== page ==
A member of my former church had been drifting toward inactivity. There had been a death in his family, and he had stopped coming to church, stopped participating in worship and mission activities. But after he read that story in the church newsletter, he soon began coming back to church. He got involved again in a ministry or two and not too long after was elected to office. Over the next few years, he became one of the most joyful, committed, and inspiring volunteers, leading outreach efforts in the community.
On this World Communion Sunday, we gather around the Table of our Lord Jesus Christ, for our own spiritual nourishment but also for the sake of the world. What we do here is vitally important. We share genuine Christian life with others in meaningful relationships and send each other forth to share good news with the world through our words and our deeds. It is awe-inspiring when you consider the Church around the globe, gatherings of Christians are doing the same thing that we do here today, whether in cavernous cathedrals, or a crowded grass huts, or noisy urban chapels, or quaint country sanctuaries. Wherever the church is, in whatever country, people today gather around the fire of God’s word, come to this Table to be fed, and then are sent forth to be salt and light and hope to a world in need of good news and salvation.
When we gather this morning in this sanctuary, we do so not simply for our own spiritual nourishment or to nourish our families in faith. We gather here to receive in order to be sent out. What we do here is ultimately not simply for our own sake, but for the sake of the world. When the Norvisi fellowship meets for worship in the chapel every Sunday afternoon, their beautiful worship is welcoming in language and music to Ghanaians and other African immigrants. But the sending is not limited to the Ghanaian community, or the African immigrant community. God’s purposes include sharing what they have heard and seen and experience with the world, with neighbors and coworkers, with people they have not yet met.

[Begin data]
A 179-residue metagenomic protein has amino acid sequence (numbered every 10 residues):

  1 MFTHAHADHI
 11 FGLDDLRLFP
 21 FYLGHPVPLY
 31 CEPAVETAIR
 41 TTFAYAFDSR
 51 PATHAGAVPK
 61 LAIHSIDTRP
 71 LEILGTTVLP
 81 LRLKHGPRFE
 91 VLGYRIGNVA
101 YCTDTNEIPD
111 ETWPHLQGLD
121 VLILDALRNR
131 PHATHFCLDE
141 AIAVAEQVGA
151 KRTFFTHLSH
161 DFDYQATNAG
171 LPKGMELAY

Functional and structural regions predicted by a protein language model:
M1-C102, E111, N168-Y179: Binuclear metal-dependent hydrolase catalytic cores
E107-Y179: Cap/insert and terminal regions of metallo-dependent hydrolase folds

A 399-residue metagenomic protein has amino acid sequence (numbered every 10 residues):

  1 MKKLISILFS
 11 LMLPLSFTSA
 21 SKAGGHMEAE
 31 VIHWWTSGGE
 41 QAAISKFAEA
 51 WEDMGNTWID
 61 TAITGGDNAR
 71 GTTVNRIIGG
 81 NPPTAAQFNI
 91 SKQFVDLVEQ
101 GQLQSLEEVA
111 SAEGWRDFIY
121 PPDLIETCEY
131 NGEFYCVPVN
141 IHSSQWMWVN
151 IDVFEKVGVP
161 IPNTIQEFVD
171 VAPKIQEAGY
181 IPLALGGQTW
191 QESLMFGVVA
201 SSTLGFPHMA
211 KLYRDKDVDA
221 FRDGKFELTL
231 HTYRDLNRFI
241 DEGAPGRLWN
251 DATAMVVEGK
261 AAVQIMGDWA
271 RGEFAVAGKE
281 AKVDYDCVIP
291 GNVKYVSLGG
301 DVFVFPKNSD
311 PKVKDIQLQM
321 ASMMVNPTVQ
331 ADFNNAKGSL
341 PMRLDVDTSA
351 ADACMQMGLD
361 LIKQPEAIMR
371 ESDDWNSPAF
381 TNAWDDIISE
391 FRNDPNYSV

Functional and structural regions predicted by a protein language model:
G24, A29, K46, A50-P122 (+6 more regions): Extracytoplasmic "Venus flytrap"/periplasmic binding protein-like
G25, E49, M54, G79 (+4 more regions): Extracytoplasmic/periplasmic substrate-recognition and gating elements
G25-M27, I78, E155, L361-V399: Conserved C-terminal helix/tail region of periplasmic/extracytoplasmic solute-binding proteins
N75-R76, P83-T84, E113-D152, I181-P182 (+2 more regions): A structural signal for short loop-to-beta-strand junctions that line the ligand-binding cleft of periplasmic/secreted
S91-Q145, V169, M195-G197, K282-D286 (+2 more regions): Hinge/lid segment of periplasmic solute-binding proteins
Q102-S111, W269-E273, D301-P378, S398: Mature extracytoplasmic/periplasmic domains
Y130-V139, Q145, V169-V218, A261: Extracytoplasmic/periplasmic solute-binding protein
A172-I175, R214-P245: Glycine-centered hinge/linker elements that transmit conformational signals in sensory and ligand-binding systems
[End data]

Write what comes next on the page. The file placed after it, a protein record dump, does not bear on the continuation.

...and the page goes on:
Ben Johnson, former professor at Columbia Theological Seminary, had a tremendous impact on the spiritual life of thousands. Ben spent much of his life teaching and writing about evangelism, prayer, and spirituality, then, in retirement, he focused great effort and energy on interfaith relations. Ben, who died after a long illness this past June, spent his life rekindling the faith of the Church. Ben and Bob Ramey, another of my seminary professors, collaborated on a book called Living the Christian Life. Ramey and Johnson describe in their book the five aspects of what they believe means to be a Christian, to be a follower of Jesus Christ. The first aspect is to be awakened to the goodness and mercy of God through the proclamation of the Gospel. I can remember a certain youth advisor who loved taking youth to the Montreat Youth Conference because it made his whole year “to see the light come on” in the hearts of young people and their leaders.
The second aspect of being a follower of Jesus is to recognize that we are sinners in need of repentance – we need God’s grace in order to be saved from the power of sin. Many of you are aware that the first step of the 12 step program for those who are addicted to anything is to admit powerlessness over sin, to confess that their lives have become unmanageable on their own. If we desire for faith to be rekindled, we must be willing to recognize and confess our need for grace.
The third aspect of being a Christian is to repent of our sins and place our faith in Christ for salvation. To repent is not only to confess, but to turn, turn away from that which is not good, turn away from that which does not engender faith, and turn toward God. One of my favorite quotes comes from Scottish theologian, James Stewart: “God judges a person not by the distance traveled in the journey of faith, but by the direction facing.”
The fourth aspect of being a Christian, as described in Johnson and Ramey’s book, is to grow as a Christian disciple by obeying God’s word and showing God’s love to others. In our life of faith, we tend to be either in a season of learning and growing or in a season of decay and decline. This can be true for both individuals and for congregations. Paul knew that if the church in Ephesus was going to continue to fulfill God’s purposes, Timothy and the other leaders would first need to rekindle their individual lives of faith.